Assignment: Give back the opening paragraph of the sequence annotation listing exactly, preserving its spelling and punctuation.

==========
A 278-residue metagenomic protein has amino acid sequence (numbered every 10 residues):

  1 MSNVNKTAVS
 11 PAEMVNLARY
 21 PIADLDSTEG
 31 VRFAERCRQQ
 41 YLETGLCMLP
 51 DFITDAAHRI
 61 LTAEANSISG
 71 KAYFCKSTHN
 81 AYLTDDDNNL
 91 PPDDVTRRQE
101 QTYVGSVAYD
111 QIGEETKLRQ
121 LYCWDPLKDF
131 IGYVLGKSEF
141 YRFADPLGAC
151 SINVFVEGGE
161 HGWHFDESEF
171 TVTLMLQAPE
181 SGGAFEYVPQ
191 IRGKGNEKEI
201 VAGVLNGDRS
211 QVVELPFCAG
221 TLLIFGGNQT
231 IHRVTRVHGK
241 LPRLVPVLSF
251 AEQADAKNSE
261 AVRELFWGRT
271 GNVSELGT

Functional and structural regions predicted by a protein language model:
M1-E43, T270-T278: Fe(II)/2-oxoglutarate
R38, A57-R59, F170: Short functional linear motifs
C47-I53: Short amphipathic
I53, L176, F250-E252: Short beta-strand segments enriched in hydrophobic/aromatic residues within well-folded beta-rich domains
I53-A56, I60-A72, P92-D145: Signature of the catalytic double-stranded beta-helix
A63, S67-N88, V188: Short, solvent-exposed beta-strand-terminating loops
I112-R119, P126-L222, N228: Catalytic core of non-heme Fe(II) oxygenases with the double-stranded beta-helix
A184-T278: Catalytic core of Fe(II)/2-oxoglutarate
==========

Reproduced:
A 278-residue metagenomic protein has amino acid sequence (numbered every 10 residues):